Get to know some of the small cities and towns in each region, from hamlets of 100 to those with up to around 10,000 residents. These destinations offer visitors a more laid-back alternative to bustling cities. Read on to find out why these small towns are worth exploring.
Situated between the Tolt and Snoqualmie rivers, Carnation is located at the heart of u-pick berry paradise. Tolt-MacDonald Park on the edge of town is another treat. A suspension bridge sways above the Snoqualmie River, transporting brave crossers to a little bit of paradise. Those looking for music, events, and classes can turn to Miller’s, a community gathering space.
This rural mountain community boasts plentiful outdoor recreation opportunities year-round, from fishing, rock climbing, and hiking in summer to snowmobiling and bird watching in winter. The Sauk-Suiattle Indian Tribe has deep roots in the area, and each year the tribe honors its rich culture with a Pow Wow in late August.
Once a mill town out in farm country, Fall City is now a scenic 2,500-person burg with a mind to preserve its heritage. The historical society has already saved a 130-year-old hop shed, and the lodge-like Last Frontier Saloon proudly pours beers at the spot where Fall City’s trading post was built in 1869. History buffs can enjoy learning more about the town on a self-guided walking tour.
Nestled in the foothills of the Cascade Mountains, tiny Gold Bar bills itself as the gateway to the Cascade Mountains. Just outside of town, Wallace Falls is a highlight for hikers, while fishermen and rafters flock to the Skykomish River. Every July, the town celebrates its mining heritage with the Gold Dust Days festival, which includes a parade, live music, and vendors selling glittery treasures.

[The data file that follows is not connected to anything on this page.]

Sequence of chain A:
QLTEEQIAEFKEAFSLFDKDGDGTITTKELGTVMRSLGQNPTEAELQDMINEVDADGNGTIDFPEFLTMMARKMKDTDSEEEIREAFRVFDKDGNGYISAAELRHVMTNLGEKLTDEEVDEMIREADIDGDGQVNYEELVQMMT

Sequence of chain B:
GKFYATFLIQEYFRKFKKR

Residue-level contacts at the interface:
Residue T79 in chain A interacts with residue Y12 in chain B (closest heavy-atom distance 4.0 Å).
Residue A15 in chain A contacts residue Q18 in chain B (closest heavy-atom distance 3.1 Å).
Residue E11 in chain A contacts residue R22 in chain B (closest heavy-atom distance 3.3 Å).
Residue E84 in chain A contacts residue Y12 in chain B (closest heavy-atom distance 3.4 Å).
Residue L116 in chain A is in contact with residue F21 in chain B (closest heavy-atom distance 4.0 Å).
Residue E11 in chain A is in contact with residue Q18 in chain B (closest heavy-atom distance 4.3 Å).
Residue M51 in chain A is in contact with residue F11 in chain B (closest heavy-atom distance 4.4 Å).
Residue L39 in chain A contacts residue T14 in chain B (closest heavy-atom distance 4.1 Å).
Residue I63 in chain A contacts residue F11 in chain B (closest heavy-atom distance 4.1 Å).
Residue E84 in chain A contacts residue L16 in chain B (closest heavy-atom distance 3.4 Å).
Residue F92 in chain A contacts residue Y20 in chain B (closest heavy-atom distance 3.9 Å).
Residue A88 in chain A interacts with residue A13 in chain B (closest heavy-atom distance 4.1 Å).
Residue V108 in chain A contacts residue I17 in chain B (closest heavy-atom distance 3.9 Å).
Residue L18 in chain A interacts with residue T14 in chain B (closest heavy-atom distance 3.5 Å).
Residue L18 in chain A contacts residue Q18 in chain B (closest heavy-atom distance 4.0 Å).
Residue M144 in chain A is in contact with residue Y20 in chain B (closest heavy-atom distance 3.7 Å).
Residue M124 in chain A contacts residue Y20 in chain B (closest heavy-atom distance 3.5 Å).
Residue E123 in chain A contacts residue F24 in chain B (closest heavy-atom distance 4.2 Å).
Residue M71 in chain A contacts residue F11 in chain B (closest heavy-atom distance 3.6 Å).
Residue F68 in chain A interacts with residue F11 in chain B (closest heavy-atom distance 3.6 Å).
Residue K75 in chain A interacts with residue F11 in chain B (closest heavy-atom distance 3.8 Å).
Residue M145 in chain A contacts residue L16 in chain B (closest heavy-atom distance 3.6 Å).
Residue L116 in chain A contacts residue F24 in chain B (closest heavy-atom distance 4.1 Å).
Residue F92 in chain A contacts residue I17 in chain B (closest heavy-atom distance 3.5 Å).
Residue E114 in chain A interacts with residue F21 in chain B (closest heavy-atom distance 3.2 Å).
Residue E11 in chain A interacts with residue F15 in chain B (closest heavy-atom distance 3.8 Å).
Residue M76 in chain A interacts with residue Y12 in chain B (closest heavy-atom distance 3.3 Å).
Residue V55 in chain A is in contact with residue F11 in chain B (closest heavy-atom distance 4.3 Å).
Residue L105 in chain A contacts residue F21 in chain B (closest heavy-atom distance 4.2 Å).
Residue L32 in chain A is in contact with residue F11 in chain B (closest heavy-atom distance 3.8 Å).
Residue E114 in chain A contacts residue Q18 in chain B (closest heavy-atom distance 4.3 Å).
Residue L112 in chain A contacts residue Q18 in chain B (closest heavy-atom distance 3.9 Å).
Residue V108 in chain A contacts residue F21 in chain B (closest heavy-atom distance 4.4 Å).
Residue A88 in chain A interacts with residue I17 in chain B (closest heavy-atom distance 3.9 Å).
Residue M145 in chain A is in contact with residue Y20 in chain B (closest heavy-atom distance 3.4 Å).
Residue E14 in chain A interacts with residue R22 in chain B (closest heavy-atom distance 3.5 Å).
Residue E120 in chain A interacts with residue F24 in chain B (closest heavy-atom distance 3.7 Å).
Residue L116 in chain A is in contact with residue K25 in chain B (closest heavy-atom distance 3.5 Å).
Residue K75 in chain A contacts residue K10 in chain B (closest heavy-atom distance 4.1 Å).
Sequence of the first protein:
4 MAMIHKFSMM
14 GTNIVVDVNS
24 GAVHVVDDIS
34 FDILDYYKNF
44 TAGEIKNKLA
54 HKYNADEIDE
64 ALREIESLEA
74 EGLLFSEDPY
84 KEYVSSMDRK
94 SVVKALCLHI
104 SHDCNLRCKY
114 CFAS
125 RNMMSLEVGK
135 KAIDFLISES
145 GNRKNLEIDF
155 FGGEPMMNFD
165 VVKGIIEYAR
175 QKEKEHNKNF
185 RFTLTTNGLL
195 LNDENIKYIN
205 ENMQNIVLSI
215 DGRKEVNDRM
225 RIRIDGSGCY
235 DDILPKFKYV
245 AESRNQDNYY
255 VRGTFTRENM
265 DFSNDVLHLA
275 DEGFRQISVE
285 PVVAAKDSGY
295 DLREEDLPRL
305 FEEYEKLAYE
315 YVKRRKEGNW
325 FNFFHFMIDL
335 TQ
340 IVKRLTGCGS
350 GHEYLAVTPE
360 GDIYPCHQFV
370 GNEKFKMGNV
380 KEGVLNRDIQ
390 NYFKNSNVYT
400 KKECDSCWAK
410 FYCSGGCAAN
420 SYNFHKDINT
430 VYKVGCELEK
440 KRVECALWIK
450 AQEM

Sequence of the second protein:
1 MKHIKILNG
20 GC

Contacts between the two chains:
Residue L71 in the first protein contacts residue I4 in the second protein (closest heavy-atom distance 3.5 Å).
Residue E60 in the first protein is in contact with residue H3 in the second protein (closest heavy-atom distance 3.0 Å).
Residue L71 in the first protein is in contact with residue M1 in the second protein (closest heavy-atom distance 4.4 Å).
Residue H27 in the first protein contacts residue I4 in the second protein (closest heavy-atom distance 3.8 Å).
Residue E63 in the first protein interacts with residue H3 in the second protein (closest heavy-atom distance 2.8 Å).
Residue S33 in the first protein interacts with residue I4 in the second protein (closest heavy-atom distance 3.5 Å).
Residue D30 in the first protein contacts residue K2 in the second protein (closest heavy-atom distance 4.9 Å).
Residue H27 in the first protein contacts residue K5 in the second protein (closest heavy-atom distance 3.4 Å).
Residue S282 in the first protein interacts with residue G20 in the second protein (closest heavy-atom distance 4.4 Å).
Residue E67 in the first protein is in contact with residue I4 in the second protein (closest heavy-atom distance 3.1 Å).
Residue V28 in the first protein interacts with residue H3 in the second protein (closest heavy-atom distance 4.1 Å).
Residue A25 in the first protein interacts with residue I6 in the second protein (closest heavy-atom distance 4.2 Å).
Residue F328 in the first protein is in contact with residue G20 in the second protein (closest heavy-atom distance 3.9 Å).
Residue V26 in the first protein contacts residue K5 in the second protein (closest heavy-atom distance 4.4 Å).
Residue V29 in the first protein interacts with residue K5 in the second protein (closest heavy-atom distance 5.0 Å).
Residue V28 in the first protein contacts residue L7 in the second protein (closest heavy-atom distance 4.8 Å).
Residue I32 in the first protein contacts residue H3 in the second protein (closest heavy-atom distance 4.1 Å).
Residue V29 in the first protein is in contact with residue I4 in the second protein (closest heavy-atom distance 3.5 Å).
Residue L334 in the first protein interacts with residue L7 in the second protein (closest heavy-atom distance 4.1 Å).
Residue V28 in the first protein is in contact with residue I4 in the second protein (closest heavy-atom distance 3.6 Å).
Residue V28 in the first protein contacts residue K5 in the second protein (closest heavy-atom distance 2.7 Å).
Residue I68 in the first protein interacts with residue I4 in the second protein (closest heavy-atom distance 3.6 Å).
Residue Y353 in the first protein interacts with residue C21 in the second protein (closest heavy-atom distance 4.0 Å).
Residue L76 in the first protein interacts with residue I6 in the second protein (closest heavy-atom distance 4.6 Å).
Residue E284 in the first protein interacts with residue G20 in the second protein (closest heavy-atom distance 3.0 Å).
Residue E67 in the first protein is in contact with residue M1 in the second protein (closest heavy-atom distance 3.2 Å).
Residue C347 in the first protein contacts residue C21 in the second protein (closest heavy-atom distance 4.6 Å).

This town provides easy access to the scenic Mountain Loop Highway, where visitors can find the mining ghost town of Mote Cristo and numerous spots for fishing, hiking, and camping. In town, the Granite Falls Museum contains artifacts of the town’s early gold mining days. The Pilchuck River and the South fork of the Stillaguamish River are also nearby.
Made famous by the TV show “Twin Peaks,” North Bend is a sweet little town at the foot of Mount Si, a popular hiking destination. After conquering the 4,167-foot peak, drop by Twede’s Cafe for a slice of cherry pie and a coffee. Two blocks away, the Snoqualmie Valley Historical Museum showcases the history of the area.
Take a step back in time in Stanwood, just an hour north of Seattle. The town has roots in Scandinavian and farming history and sits at a crossroads between the Islands Region and the Skagit Valley of the Salish Sea Region. Stanwood is also home to the renowned Pilchuck Glass School, an international center for glass art education founded in 1971 by Dale Chihuly, Anne Gould Hauberg, and John H. Hauberg. Public tours are offered each spring for those looking to get a closer look at the world of glass.
About 30 minutes southwest of Tacoma sits the quaint town of Steilacoom, which bills itself as the oldest incorporated Washington city or town. Explore the historic district, where you can find homes dating back to the mid-1850s, visit the Steilacoom Historical Museum, or take in the views of Puget Sound from the town’s parks.